Feline acne is a dermatological condition triggered by inflammation of the sebaceous glands. Characterized by the emergence of small black dots and pimples, it most commonly appears on a cat's chin or around its lip area.
Though feline acne rarely causes notable discomfort, it should not be overlooked. It can serve as an indicator of underlying problems and systemic issues within a cat's body. This skin condition isn't exclusive to certain breeds, age groups, or genders, making it a potential concern across the feline population.
The primary culprits behind this pathological process are disruptions in skin metabolic processes, notably abnormal keratinization, and malfunctioning subcutaneous glands. Ordinarily, the epidermal horny layer undergoes a constant renewal of cellular structures. New cells replace older ones. In cases of pathology, this shedding process falters. Old cells mingle with new ones, resulting in the formation of scales held together by sebaceous secretions. This aggregation of cells clogs the ducts of sebaceous glands, leading to the appearance of subcutaneous black dots on the cat's body.
Note: The development of this dermatological condition is influenced by a range of unfavorable exo- and endogenous factors.
- Obstruction of sebaceous gland ducts
- Hormonal imbalances- Metabolic disorders
- Endocrine irregularities
- Invasive diseases (parasitic infestations)
- Acquired and congenital liver and digestive tract issues
- Abnormalities in the development of sebaceous glands and hair follicles
- Genetic predisposition
- Skin disorders and compromised dermal protective function
- Acne can also be provoked by demodicosis, fungal infections, food allergies, and tumors affecting sebaceous glands (epidermal, follicular).
Inflammation can stem from inadequate pet care, hygiene negligence, or the use of low-quality shampoos and anti-parasitic collars.
While some cats display black dots on their chin or near the lower lip only once, causing them no discomfort and vanishing without treatment, others experience recurring bouts of acne.
Observable indicators encompass
- Skin redness in the affected areas
- Emergence of small black conical dots on the skin (chin, vicinity of the lips)
- Itching, tenderness upon palpation
- Swelling in the afflicted area
- Excessive itching can lead to wounds, scratches, and bald patches where acne clusters. If comedowns become infected, an inflammatory process may ensue in various skin structures.
Diagnosis and Treatment:
An accurate diagnosis can only be established by a veterinarian through a thorough examination and diagnostics. Historical data and results from histological and laboratory tests (such as histological examination of skin scrapings and biopsy) are taken into account. Differential diagnosis is carried out when necessary.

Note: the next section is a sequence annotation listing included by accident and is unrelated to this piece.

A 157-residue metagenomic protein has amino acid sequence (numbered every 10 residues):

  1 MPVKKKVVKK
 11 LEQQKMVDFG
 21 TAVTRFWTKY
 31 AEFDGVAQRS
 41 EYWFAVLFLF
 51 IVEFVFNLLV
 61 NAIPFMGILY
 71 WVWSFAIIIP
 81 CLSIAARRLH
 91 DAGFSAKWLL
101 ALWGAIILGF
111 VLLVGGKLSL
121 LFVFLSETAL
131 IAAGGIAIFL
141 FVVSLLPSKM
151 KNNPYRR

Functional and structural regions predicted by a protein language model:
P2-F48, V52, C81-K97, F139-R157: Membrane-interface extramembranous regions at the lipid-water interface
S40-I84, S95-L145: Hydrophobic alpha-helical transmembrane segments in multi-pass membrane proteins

Addressing feline acne involves comprehensive and symptomatic treatment. Identifying and rectifying the root cause that triggered the dermatological condition is crucial.
Note: Self-treatment and especially squeezing matured comedones are strongly discouraged. These actions can lead to inflammation and infection.
In addition to symptomatic medications, antiseptic solutions (like Miramistin, Chlorhexidine, hydrogen peroxide, salicylic alcohol, iodine) are used to treat the affected area. The veterinarian will specify the appropriate means and frequency of application.
Skin care can involve the use of tar soap, anti-seborrheic shampoos for animals (such as Lactaderm or Perkutan), and applying calendula tincture-soaked cotton pads to the acne. Decoctions of medicinal herbs, such as sage, chamomile, and yarrow, can also prove beneficial.
In cases of secondary infection or inflammation, treatment includes systemic antibiotics, corticosteroids (such as Prednisolone), and hormone therapy. Liniments, ointments, and gels (such as Differin and Clenzit) are prescribed and applied two to three times daily. To enhance efficacy, trimming the fur in the affected region is recommended. Treatment continues until the cat has fully recovered.
Additionally, enzyme preparations, vitamin complexes, immunomodulators, and general strengthening agents may be prescribed.
To stave off the onset of acne, a balanced diet, proper pet care, and adherence to hygiene practices are essential. For cats prone to skin conditions or food allergies, eliminating fatty foods and other allergenic products from their diet is advisable.
Maintain clean food bowls, replacing plastic with glass or ceramic alternatives. After meals, gently cleanse the cat's chin with a sterile napkin soaked in an antiseptic solution.
Never underestimate preventive deworming. Regularly treat the fur for external parasites using effective insecticidal and acaricidal agents available at veterinary pharmacies or pet stores.
Enhancing the immune system is attainable by complementing the cat's natural diet with comprehensive vitamin and mineral supplements.